Peter Pan Poised to Fly to Blu-Ray
With the news that the Mary Martin, made-for-television version of Peter Pan is flying to Blu-Ray in the near future, I thought it would be nice to take a look back at all of the reasons why we love it. The musical itself didn't have a spectacularly long run on Broadway (152 performances in 1952), but that was due to a deal that had been struck prior to its Broadway opening. It was to be introduced to the hearts of 65 million viewers through one simple airing on NBC, making it a success of epic proportions.
Though the musical feels very much of one piece, the score is, in fact, a hodgepodge terrific songs by a variety of composers. Jule Styne, Mark “Moose” Charlap, Carolyn Leigh, Betty Comden and Adolph Green were all put to task to assemble a score that would include the gentle “Tender Shepherd”, the wistful “Never Never Land”, the confident “I’ve Gotta Crow”, the soaring “I’m Flying”, the pensive “Distant Melody”, not to mention three sublime character numbers for the villainous Captain Hook.
The whole project centered around the talents of Broadway star Mary Martin, who had been an enormous hit as Nellie Forbush in South Pacific just a few years earlier. Australian actor Cyril Ritchard, who had a long career in musical theatre was cast as Captain Hook and Mr. Darling. The very non-Native American Sondra Lee was cast to play the Indian Princess Tiger Lily. Joe E. Marks would play Hook’s bumbling sidekick Smee, and Margalo Gilmore brought a touch of class to the role of Mrs. Darling. All would repeat their performances for the television broadcasts. Jerome Robbins would stage the production on Broadway and his work would carry over to the live telecast.
Mary Martin made an incandescent, if somewhat androgynous, Peter Pan. Her ability to light up a stage with a smile, strut around with attitude, and radiate prepubescent glee while having a flying harness jammed up her “Never Never” regions, all demonstrate what a true creature of the stage she was. Her rendition of “Never Never Land” remains one of the most beloved and heartfelt performances of the classic Broadway age. She won a Tony Award for her efforts.
I must confess that I have always been most especially partial to Cyril Ritchard's Captain Hook. Not as menacing as one would expect from a pirate. The writing and Ritchard's sublimely comedic interpretation lean toward a foppish dandy, all bluster, propriety and braggadocio, the perfect impotent foil for the heroic Peter Pan. His renditions of "Hook's Waltz", "Hook's Tango" and "The Tarantella" are each sardonic little monologues, laying out the evil stratagems that will eventually backfire in his face. Ritchard's vinegar-meets-honey voice slides over the dialogue, adding a touch of poetic pomposity to this dastardly buccaneer. Even lines like “That’s where the canker starts to gnaw (pronounced “G-Naw”)” are deliciously fussy. Ritchard also won a Tony Award for his work, in the Featured Actor in a Musical category.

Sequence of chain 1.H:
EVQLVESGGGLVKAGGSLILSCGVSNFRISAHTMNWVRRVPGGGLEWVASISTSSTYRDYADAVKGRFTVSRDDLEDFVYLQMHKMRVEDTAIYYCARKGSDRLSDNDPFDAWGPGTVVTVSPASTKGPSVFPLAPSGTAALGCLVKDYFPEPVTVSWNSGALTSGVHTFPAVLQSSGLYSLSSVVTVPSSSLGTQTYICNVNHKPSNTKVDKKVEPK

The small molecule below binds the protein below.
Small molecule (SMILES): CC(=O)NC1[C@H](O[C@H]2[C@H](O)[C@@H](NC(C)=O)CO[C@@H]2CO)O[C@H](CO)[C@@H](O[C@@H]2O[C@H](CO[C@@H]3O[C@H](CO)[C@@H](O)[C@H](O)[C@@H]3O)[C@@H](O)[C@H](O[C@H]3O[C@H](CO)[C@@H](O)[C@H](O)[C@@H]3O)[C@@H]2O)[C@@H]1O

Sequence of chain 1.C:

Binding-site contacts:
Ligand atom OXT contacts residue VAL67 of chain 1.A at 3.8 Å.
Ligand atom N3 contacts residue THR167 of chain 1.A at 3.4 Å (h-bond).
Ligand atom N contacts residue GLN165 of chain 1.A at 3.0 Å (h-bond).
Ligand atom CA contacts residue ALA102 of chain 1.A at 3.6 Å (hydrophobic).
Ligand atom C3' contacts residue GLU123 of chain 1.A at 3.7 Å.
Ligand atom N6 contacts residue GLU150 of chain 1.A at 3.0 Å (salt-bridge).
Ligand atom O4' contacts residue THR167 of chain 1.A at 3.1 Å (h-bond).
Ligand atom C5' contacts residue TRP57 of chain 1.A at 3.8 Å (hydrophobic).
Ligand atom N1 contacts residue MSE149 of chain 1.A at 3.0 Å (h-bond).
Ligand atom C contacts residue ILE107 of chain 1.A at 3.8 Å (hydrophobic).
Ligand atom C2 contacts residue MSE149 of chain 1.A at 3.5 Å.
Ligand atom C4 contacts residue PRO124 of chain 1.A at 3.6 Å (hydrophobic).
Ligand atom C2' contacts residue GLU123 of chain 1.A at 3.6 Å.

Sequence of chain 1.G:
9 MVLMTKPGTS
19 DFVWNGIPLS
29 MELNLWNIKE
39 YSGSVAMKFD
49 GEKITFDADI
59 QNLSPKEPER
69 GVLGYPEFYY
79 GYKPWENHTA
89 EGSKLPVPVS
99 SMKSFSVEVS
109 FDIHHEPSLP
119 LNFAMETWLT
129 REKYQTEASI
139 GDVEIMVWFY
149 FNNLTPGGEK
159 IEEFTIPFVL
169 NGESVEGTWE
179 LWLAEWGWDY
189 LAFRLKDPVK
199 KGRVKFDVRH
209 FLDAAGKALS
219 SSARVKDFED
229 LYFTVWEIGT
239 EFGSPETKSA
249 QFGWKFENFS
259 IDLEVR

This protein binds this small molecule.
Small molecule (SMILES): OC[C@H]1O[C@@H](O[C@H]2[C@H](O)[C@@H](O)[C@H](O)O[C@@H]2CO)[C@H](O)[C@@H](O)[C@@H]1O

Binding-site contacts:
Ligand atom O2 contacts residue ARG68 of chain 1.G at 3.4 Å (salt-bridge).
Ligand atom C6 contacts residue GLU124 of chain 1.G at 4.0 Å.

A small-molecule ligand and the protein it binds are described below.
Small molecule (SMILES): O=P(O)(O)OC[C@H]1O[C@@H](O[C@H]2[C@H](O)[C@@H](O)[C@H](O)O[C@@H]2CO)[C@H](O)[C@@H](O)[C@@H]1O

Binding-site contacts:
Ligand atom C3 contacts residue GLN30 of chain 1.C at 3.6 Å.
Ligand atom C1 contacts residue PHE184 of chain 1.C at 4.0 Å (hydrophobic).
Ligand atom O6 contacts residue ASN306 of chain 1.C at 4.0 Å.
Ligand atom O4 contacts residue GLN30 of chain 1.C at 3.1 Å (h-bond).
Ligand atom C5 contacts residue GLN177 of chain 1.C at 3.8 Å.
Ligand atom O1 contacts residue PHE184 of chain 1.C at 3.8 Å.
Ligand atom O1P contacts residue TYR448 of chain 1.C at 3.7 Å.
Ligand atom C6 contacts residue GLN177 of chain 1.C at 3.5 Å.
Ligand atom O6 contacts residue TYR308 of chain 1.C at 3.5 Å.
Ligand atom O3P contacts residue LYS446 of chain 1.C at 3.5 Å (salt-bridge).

The only complaint that I have ever had about this version of Peter Pan is that the children are all written and played like idiots. You could fill a teaspoon with the paltry character development and charisma afforded Wendy Darling. Poor John’s only exciting feature is that he gets to wear a top hat, and Michael’s mugging and obnoxiously-incorrigible factor are well outside the bounds of child labor laws. The Lost Boys are so interchangeably uninteresting that it is easy to forget they are there until their next, overly enthusiastic musical number. It’s as if it was decided that, in a musical about children, for children, every moment involving a child needed to be dumbed-down to blatant caricature and offensive generalization. It was a different time, but children were never this insipid and it seems that the authors had never encountered any.
These quibbles aside, it is exciting news that Peter Pan will once again be available to new generations of musical theatre enthusiasts. For many, Mary Martin in Peter Pan was their indoctrination into a lifetime of love for musical theatre. Her warmth made us feel safe to take her hand and, with a dash of pixie dust, fly out that nursery window and aim for that second star to the right. This is theatrical magic at is purest and a fine way to guide today’s young ones gently toward the fantastical Never Never Land of musical theatre.